Identifying abuse or violence among patients with disability
People with disabilities may find it difficult to disclose abuse because of their situation of being dependent on their care givers or an inability to verbally communicate. Some patients with potentially limited intellectual capacity may not understand that what they are experiencing is abuse or what their rights are. GPs should consider the possibility of abuse and identify and appropriately care for patients to ensure their safety.
Some people with disabilities can display the same presentations of IPAV or sexual assault as seen in older people (Table 18.1) or people without disabilities.
|Table 18.1. Possible signs and symptoms of abuse and violence
- Afraid of one or many person/s
- Irritable or easily upset
- Worried or anxious for no obvious reason
- Depressed, apathetic or withdrawn
- Change in sleep patterns and/or eating habits
- Rigid posture and avoiding contact
- Avoiding eye contact or eyes darting continuously
- Contradictory statements not from mental confusion
- Reluctance to talk openly
- A history of physical abuse, accidents or injuries
- Injuries such as skin trauma, including bruising, skin tears, burns, welts, bed sores, ulcers or unexplained fractures and sprains
- Signs of restraint (eg at the wrists or waist)
- Unexplained behaviour changes suggesting under-medication or over-medication
- Unusual patterns of injury
- Bruising around the breasts or genital area
- Unexplained genital or urinary tract infections
- Damaged or bloody underclothing
- Unexplained vaginal bleeding
- Bruising on the inner thighs
- Difficulty in walking or sitting
- A history of psychological abuse
- Reluctance to talk, fear,anxiety, nervousness, apathy, resignation, withdrawal, avoidance of eye contact
- Rocking or huddling up
- Loss of interest in self or environment
- Insomnia/sleep deprivation
- Unusual behaviour or confusion not associated with illness
- History of fraudulent behaviour or stealing perpetrated on the patient
- Lack of money to purchase medication or food
- Lack of money to purchase personal items
- Defaulting on payment of rent
- A history of neglect
- Poor hygiene, bad odour, urinerash
- Malnourishment, weight loss, dehydration (dark urine, dry tongue, lax skin)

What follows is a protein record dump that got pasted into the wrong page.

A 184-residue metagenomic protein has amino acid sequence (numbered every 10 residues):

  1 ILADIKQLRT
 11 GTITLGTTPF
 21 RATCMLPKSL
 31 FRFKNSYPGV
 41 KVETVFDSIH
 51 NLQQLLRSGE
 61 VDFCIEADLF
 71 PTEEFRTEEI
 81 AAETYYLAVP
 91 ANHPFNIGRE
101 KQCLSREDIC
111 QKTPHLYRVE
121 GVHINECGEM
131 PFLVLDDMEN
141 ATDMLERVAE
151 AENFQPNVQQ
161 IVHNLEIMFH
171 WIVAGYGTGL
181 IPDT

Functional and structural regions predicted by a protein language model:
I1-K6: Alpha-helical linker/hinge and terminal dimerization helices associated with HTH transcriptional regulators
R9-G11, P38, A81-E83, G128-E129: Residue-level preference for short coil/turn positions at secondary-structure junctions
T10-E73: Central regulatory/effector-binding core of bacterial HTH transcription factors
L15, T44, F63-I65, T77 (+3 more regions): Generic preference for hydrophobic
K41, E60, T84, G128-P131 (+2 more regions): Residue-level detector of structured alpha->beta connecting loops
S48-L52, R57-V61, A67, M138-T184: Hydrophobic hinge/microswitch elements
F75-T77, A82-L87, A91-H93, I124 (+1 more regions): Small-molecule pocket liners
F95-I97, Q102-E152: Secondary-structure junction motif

- Bed sores (sacrum, hips, heels, elbows)
- Being over-sedated or under-sedated
- Inappropriate or soiled clothing, overgrown nails, decaying teeth
- Broken or missing aids such as spectacles, dentures, hearing aids or walking frame
Patients with intellectual disability in particular may have limited or no verbal communication; however, they may present with changes in behaviour as a result of abuse (eg sudden hyper-alertness or withdrawal, challenging behaviour and/or mental illness). If a person with intellectual disability presents with very sudden onset of mental illness or challenging behaviour, abuse needs to be excluded, particularly sexual abuse.
Likewise, if a family member or service manager reports a marked behavioural change in a person with disability, this could be due to illness, but may be an indicator that something has happened to the person with disability. Another sign could be the refusal to attend a support service, participate in a particular activity or become agitated in the company of a particular person.
Patients with severe or profound intellectual disability may be even more vulnerable to abuse, either in a family environment, an accommodation service, or day service; abuse will only be recognised if it is observed by another person, change in behaviour or there are physical signs of abuse, including bruising or other visible evidence.
People with disabilities may experience a number of factors that contribute to abuse being perpetrated against them, or that can stop them speaking out or disclosing abuse. These include:
- lack of support to deal with violence and abuse, especially if they are being abused by those responsible for their care – they may fear an escalation of abuse if they speak up
- worry they would ‘not be believed’ or told it is their fault if they disclose the abuse – they may also believe the abuse is their fault
- poverty and dependence (economic, physical or social) on others, exclusion from the labour market
- inappropriate places of residence or service settings (eg living in a group home or other supported living situation with little privacy, or lack of access to crisis accommodation and support)